Lew/Ernie Cash, the theatrical agent or tailor
The Red Bladder, played by Ray Ellington (whose quartet played one of the music interludes) who was the prime nemesis of Bloodnok
And the man who held it all together Neddie Seagoon with his all leather megaphone/speaking trumpet with which he kept the audience up to speed with the plot.
Also trying to keep it altogether was the announcer Wallace Greenslade who did take part in the story quite often and even had his own fan club.
Mention MUST be made of the music and sound effects, which were absolutely superb when for example a vehicle is powered by a piano or the running away of lots of feet, which usually happened at the start of music breaks when the cast would "all round the back for some brandy there!" The BBC were very strict about no drinking during broadcasts and so it became a running joke as they made up jugs of milk heavily infused with brandy.
They also kept an eye on any sexual innuendo that was sneaked in and which the cast tried to get around, usually with hilarious results when they started to ad lib and you hear Sellers & Milligan breaking up, with Secombe collapsing into fits of giggles. One that comes to mind is Seller's referring to "the last turkey in the shop" - I'll leave you to figure it out.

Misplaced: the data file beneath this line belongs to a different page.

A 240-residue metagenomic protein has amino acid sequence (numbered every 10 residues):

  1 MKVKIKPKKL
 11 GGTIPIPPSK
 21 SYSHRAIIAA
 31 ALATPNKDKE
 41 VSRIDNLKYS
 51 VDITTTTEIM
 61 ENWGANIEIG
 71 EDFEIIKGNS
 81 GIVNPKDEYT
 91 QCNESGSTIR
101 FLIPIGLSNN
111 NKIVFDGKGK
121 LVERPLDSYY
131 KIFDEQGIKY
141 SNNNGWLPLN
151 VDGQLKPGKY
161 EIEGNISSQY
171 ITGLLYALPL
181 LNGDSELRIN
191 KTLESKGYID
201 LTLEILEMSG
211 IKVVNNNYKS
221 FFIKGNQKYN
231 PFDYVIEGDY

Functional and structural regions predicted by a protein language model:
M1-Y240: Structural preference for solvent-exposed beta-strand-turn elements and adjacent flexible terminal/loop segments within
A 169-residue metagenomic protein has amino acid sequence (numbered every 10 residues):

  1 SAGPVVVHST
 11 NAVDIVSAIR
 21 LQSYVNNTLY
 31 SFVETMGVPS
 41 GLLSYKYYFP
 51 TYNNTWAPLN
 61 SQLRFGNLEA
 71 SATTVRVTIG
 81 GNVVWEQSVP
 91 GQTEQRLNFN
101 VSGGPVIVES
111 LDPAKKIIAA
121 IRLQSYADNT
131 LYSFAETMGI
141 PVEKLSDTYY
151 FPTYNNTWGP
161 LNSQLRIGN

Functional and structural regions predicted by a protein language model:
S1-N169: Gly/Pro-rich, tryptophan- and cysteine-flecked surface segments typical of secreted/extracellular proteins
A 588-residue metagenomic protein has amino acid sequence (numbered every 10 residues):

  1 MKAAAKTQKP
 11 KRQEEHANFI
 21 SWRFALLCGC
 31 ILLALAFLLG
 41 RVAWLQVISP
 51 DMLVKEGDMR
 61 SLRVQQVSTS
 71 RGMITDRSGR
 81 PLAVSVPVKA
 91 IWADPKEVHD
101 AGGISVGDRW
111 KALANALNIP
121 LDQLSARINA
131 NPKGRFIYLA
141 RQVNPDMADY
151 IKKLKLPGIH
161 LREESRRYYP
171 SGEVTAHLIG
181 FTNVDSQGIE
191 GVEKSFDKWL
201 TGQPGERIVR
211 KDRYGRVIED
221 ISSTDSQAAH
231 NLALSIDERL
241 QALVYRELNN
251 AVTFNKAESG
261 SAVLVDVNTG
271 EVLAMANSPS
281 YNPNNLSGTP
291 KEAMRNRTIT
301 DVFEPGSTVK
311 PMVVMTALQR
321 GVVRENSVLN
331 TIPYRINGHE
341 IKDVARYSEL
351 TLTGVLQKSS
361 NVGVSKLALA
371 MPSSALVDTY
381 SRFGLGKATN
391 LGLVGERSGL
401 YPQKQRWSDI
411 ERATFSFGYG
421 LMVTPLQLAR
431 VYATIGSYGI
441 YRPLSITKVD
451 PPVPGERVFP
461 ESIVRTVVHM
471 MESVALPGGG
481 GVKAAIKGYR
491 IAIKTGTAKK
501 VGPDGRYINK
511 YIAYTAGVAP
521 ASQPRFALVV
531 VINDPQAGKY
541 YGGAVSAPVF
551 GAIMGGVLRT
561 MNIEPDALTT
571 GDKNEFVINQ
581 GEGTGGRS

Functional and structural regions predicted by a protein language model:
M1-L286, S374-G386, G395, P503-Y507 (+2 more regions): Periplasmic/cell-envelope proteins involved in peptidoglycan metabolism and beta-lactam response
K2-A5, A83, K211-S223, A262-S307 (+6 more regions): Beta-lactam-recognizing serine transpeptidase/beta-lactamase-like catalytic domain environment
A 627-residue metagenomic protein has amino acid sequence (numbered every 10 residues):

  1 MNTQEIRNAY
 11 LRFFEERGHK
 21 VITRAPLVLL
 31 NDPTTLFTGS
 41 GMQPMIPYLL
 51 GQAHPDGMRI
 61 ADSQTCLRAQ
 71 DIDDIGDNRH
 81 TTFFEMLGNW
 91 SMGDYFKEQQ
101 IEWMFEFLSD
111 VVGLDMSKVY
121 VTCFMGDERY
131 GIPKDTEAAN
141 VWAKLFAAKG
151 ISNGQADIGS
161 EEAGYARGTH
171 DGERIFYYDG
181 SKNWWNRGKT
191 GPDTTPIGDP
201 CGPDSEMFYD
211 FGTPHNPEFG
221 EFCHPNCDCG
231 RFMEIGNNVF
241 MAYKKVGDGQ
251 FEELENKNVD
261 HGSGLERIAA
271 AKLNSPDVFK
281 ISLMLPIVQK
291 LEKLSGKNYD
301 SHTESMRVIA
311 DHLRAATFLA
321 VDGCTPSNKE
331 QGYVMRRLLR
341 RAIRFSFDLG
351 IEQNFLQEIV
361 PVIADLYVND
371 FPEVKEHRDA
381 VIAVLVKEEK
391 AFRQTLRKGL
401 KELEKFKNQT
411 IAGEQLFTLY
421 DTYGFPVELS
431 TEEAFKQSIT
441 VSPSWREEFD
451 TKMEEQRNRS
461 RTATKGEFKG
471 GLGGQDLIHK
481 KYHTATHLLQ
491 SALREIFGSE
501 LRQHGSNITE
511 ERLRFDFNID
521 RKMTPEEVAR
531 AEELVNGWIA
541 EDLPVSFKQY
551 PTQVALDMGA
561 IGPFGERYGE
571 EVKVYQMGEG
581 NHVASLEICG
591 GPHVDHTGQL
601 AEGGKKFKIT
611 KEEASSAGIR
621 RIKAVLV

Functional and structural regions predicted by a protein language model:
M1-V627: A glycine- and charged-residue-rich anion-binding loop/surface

Other persons of note ('scuse pun), who rarely took part in the script as he really was so wooden (!) was Max Geldray, the Dutch harmonica player who usually did the first music break.
And so finally what it does for me - I sit back, shut my eyes and they take me into a world of insanity. As was sometimes said, especially when they had no tag line Wallace Greenslade would say "It's all in the mind you know".
Bit of trivia for you - the original announcer Andrew Timothy is the father of the actor Christopher Timothy and Ray Ellington is the father of Lance Ellington who is one of the singers in Strictly.
Given that most of it was written by Spike, it's little wonder he had mental breakdowns with that amount of ideas and scriptwriting, and some for me fell by the wayside, but I would say 99% of them I find hilarious, especially my Top Ten 20+: -
The Moriarty Murder Mystery
The Pam's Paper Insurance Policy
Foiled by President Fred
The Jet-Propelled Guided NAAFI
Tales of Old Dartmoor
The Call of the West - (Peter's American accent "Hern, hern" was his take on an American version of "Rhubarb, rhubarb" is hilarious and there is a great spittoon joke)
A Christmas Carol (one of Spike's best jokes on what was then the novelty of a speaking weight machine - for me, very, very, very funny, but I won't spoil it for you)
The Fear of Wages
Six Charlies in Search of an Author
Insurance, the White Man's Burden
Ill Met by Goonlight
The MacReekie Rising of '74 (worth listening to alone for Seller's Scottish Red Hairy McLegs character!! And a rare appearance of the very funny jazz trombone player George Chisholm.)
The Man Who Never Was
The Dreaded Piano Clubber
The Saga of the Internal Mountain
The Siege of Fort Knight
The Whistling Spy Enigma
The Dreaded Batter-Pudding Hurler
Ye Bandit of Sherwood Forest
Robin Hood (similar to above but with the superb Valentine Dyall and Dennis Price)
The Red Fort
The String Robberies
The Scarlet Capsule
The Tale of Men's Shirts